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The Earrings of Madame de (1953)

äҹҴٵç : Ҿ¹ͧӡѺ Max Ophüls ⴴ蹴¡͹ǡͧҧҺ ´ çԷԾŵͼӡѺѧҡ· Stanley Kubrick ੾ Paul Thomas Anderson (ӡѺ Boogie Nights, Magnolia, There Will Be Blood, The Master) й˹ѧͧ ˹ѧԧʡҢ͡Ẻͧ觡ʹ



Director:Max Ophuls Producer: Ralph BaumWritten by:Marcel Achard, Max Ophüls, Annette Wademant, Marcel Achard

Story by:Louise de Vilmorin (novel) Music:Oscar Straus , Georges Van Parys  Cinematography:Christian Matras  Edited:Borys Lewin   

Running time:105 min Country:France Language:French Genre: Drama, Romance Subtitle:English 

Starring:Charles Boyer ... Général André de..., Danielle Darrieux ... Comtesse Louise de..., Vittorio De Sica ... Baron Fabrizio Donati,
Jean Debucourt ... Monsieur Rémy, Jean Galland ... Monsieur de Bernac, Mireille Perrey ... La Nourrice, Paul Azaïs ... Le premier cocher,
Josselin,  Hubert Noël ... Henri de Maleville, Lia Di Leo ... Lola


French master Max Ophulss most cherished work, The Earrings of Madame de is an emotionally profound, cinematographically adventurous tale of false opulence and tragic romance. When the aristocratic woman known only as Madame de (the extraordinary Danielle Darrieux) sells her earrings, unbeknownst to her husband (Charles Boyer), in order to pay personal debts, she sets off a chain reaction, the financial and carnal consequences of which can only end in despair. Ophuls adapts Louise de Vilmorins incisive fin de siècle novel with virtuosic camera work so elegant and precise its been called the equal to that of Orson Welles.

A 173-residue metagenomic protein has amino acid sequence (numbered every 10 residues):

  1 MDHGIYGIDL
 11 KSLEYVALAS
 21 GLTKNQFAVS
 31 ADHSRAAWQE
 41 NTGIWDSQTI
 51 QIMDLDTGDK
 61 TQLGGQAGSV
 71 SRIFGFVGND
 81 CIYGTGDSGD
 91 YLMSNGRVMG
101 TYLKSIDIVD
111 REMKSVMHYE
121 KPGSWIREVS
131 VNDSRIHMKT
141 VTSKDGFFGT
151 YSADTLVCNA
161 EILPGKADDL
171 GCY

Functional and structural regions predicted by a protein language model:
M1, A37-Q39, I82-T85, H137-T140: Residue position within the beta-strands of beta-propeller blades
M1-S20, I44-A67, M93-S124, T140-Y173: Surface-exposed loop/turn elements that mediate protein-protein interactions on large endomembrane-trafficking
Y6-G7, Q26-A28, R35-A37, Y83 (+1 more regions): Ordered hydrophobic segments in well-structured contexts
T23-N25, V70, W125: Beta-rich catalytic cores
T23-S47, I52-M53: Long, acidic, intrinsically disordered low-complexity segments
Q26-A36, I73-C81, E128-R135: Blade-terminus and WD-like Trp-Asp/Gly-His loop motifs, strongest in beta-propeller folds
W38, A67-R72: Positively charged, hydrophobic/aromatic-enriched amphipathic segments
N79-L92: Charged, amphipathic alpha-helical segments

Special Features:
- New, restored high-definition digital transfer
- Audio commentary featuring film scholars Susan White and Gaylyn Studlar
- Introduction by filmmaker Paul Thomas Anderson (14:27)
- Interviews with Ophuls collaborators Alain Jessua (25:27), Marc Frédérix (8:12), and Annette Wademant (6:49)
- A visual analysis of the movie by film scholar Tag Gallagher (17:19)
- Interview with novelist Louise de Vilmorin on Ophuls''s adaptation of her story (4:44)
- New and improved English subtitle translation
- A booklet featuring a new essay by Molly Haskell, an excerpt from costume designer Georges Annenkov''s 1962 book Max Ophuls, and the 78-page source novel, Madame de, by Louise de Vilmorin

Awards:  Nominated for 1 Oscar.


Academy Awards, USA 1955

Best Costume Design, Black-and-White
Georges Annenkov 
Rosine Delamare 


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For the five-year period from 1950-55 (shortly before he died), Max Ophuls was arguably the world''s greatest filmmaker, creating LA RONDE, LE PLAISIR, LOLA MONTES, and this masterful study of a tragic, three-cornered romance.